Comparison of subjective assessment of voice disorders and objective voice measurement

Folia Phoniatr Logop. 2011;63(2):83-7. doi: 10.1159/000316140. Epub 2010 Oct 8.

Abstract

Background: Apart from perceptual and acoustic parameters of a voice disorder, the patient's individual concerns are important because dysphonia can lead to relevant mental and physical stress. The purpose of our study was to analyze the relationship between patients' self-assessed concerns over different voice disorders and objective acoustic parameters of their voice.

Methods: The Voice Handicap Index 12 (VHI-12) and the Göttingen Hoarseness Diagram (GHD) were evaluated in 226 patients with voice disorders. Individual VHI-12 items were correlated with the parameters of acoustic sound analysis.

Result: The frequencies of items classified as negative voice experiences ranked one to three. Patients with unilateral vocal fold paralysis were most affected by their voice disorder. Partially significant Pearson's correlations were found between the VHI-12 items and the acoustic parameters from the GHD.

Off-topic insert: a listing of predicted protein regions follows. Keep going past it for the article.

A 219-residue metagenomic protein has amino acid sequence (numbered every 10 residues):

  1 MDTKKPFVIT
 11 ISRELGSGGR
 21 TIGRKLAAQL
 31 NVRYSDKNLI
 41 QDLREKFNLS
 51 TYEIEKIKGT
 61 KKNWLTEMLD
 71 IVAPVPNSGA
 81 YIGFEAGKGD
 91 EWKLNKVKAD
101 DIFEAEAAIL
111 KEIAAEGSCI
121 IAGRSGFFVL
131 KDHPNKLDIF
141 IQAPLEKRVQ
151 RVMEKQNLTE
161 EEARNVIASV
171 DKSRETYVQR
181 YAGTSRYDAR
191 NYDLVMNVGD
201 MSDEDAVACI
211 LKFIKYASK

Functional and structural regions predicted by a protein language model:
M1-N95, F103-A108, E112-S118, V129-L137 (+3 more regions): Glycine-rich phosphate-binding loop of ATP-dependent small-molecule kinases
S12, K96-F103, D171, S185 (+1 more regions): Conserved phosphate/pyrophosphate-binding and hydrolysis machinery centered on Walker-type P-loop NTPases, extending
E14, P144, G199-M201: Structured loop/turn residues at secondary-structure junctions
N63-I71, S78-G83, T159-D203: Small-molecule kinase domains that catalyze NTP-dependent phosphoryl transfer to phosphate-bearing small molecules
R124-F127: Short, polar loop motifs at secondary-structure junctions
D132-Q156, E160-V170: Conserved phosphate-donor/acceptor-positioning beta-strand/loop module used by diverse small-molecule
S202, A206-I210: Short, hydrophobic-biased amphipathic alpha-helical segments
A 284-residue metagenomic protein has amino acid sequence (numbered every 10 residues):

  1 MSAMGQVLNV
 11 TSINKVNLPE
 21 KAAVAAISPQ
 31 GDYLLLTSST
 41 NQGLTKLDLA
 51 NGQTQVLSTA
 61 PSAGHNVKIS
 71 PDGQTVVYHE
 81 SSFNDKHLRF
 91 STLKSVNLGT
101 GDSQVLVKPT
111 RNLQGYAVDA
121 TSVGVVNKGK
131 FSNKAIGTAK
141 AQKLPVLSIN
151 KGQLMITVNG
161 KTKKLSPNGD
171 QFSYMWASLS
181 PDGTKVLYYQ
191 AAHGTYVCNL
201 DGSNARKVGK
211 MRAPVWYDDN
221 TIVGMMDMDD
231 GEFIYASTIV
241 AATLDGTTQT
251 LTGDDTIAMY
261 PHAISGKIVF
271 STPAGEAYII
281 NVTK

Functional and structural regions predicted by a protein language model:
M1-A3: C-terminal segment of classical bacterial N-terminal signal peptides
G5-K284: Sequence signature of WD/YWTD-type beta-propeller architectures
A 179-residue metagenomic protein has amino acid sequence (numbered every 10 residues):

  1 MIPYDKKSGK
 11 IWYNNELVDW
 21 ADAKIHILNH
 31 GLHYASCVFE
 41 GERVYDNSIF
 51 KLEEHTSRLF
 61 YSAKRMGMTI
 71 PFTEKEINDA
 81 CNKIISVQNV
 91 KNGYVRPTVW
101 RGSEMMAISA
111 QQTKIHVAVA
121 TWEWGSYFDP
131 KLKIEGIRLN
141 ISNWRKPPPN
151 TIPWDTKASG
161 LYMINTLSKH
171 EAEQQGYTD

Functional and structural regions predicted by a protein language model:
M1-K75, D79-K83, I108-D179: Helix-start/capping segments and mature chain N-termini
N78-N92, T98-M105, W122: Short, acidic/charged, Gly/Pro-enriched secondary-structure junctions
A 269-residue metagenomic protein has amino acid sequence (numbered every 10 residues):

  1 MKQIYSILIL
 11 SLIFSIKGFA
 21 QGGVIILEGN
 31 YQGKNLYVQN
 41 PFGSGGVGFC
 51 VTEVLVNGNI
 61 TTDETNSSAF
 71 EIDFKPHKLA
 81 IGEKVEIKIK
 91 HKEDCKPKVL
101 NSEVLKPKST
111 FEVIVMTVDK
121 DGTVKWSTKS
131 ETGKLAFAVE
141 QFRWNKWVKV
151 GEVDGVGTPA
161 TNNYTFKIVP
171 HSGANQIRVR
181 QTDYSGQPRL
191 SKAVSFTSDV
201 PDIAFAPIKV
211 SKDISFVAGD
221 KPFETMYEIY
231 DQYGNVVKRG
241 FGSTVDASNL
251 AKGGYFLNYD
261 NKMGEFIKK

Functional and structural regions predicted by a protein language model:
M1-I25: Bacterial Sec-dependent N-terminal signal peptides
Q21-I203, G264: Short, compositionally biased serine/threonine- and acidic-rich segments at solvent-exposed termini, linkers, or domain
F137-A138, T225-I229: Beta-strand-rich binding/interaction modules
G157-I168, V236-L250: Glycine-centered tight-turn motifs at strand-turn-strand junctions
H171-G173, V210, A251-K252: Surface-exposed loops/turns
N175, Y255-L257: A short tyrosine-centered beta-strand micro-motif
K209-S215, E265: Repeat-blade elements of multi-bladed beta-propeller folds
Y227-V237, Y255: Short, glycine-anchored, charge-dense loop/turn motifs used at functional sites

Discussion: The results of our studies show that voice disorders are very impairing to the affected patients and that vocalizing was rated as particularly strenuous. However, self-assessment and sound analysis provide different information about voice function. Both findings have an important role in comprehensive voice diagnostics.

MeSH terms

  • Adult
  • Aged
  • Aged, 80 and over
  • Diagnostic Self Evaluation*
  • Female
  • Humans
  • In Vitro Techniques
  • Male
  • Middle Aged
  • Severity of Illness Index
  • Speech Acoustics*
  • Speech Perception*
  • Voice Disorders / diagnosis*
  • Voice Disorders / psychology
  • Voice Quality*
  • Young Adult